During all of his first term, even as his job approval ratings tumbled in 2010 and 2011, more voters expressed positive than negative personal feelings toward Barack Obama. This was a source of strength that helped him overcome opposition to some of his policies, notably Obamacare, in the 2012 presidential election.
But now voters seem to be souring on him personally. Evidence comes from the NBC/Wall Street Journal poll released Wednesday. It shows the percentages expressing "very" or "somewhat" positive feelings and "very" or "somewhat" negative feelings toward Obama in NBC/WSJ polls going back to February 2009. In the following chart I set out the averages of those expressing positive and negative feelings over stated periods.
It’s a pretty clear picture. Throughout the campaign year, 49 percent of people had favorable feelings to Obama, a number basically mirrored in the 51 people of the popular vote he won in November. Between the election and his second inaugural ceremony, Obama enjoyed a somewhat higher personal rating, an afterglow, as tends to happen when a president is re-elected. Through the first nine months of 2013 more voters express positive than negative feelings, though by a slightly reduced margin as compared to the campaign year. Then, in mid-October, as the fiasco of the Obamacare rollout reverberated and Obama was forced to admit that his promise that you could keep your insurance and your doctor were false, something snapped. Then, a plurality had negative feelings and only 42 percent expressed positive feelings.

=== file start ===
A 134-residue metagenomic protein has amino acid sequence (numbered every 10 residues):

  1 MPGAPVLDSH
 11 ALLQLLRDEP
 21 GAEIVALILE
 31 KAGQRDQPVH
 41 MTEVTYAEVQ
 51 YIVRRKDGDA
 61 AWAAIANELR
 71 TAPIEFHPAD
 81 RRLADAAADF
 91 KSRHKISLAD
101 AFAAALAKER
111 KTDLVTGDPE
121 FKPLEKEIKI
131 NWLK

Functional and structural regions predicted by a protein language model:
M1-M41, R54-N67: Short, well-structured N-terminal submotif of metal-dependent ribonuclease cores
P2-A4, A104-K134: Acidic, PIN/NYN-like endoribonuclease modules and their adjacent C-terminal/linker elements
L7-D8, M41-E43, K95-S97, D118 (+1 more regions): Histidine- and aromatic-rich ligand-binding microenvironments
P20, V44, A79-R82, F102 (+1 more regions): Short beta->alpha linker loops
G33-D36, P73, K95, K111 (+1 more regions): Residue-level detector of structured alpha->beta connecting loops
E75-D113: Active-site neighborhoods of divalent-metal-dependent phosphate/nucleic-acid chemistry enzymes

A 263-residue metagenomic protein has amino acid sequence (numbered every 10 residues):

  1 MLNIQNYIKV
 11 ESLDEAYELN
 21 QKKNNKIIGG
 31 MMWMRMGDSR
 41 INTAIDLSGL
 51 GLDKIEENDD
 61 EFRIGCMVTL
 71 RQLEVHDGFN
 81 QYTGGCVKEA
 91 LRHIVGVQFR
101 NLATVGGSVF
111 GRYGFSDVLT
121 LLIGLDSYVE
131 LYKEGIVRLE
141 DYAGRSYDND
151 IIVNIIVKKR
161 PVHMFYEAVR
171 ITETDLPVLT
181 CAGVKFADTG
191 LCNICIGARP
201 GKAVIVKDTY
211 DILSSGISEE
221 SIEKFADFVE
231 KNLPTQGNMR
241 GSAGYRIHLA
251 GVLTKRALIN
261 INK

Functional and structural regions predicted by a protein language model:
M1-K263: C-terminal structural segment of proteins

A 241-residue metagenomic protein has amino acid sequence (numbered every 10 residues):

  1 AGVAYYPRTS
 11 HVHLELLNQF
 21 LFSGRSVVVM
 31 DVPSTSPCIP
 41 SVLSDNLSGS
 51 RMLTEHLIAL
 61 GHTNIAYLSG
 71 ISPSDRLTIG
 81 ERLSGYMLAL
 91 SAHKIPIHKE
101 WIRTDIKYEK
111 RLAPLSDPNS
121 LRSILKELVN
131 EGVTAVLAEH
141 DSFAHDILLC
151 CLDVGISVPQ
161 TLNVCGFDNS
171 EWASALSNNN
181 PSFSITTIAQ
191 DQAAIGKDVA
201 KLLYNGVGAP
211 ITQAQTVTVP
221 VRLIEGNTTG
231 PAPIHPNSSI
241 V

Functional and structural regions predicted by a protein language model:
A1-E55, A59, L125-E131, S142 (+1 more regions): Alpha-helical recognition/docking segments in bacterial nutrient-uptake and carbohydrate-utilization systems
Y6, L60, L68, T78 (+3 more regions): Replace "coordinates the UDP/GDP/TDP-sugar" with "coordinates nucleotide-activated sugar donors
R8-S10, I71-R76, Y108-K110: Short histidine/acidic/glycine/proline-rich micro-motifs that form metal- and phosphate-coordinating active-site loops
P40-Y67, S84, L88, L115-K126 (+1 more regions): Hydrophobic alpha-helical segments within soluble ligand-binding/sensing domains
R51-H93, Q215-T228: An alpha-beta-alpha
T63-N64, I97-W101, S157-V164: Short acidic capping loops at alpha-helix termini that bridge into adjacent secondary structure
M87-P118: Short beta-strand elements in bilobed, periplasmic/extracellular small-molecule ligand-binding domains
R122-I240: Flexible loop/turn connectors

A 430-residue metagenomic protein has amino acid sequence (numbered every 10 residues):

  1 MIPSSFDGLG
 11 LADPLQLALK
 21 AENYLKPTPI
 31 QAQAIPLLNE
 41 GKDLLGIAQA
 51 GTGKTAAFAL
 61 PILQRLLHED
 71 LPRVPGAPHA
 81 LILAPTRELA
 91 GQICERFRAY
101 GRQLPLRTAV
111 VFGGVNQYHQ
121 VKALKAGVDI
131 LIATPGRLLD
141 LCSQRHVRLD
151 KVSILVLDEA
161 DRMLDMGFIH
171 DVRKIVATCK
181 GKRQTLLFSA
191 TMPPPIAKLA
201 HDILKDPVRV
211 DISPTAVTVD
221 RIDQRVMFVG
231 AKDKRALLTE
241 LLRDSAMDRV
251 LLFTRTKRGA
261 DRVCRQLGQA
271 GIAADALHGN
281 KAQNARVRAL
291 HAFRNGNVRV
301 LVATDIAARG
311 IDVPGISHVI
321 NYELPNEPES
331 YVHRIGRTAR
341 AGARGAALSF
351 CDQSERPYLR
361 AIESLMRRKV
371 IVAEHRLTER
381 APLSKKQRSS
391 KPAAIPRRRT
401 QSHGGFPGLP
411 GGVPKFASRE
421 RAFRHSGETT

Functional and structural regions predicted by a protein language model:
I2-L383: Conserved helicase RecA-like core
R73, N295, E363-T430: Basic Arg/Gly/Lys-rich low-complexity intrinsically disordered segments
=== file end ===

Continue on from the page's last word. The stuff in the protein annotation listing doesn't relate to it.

How does a president re-establish the bonds of trust with most voters after they have snapped? That’s a question facing Barack Obama right now.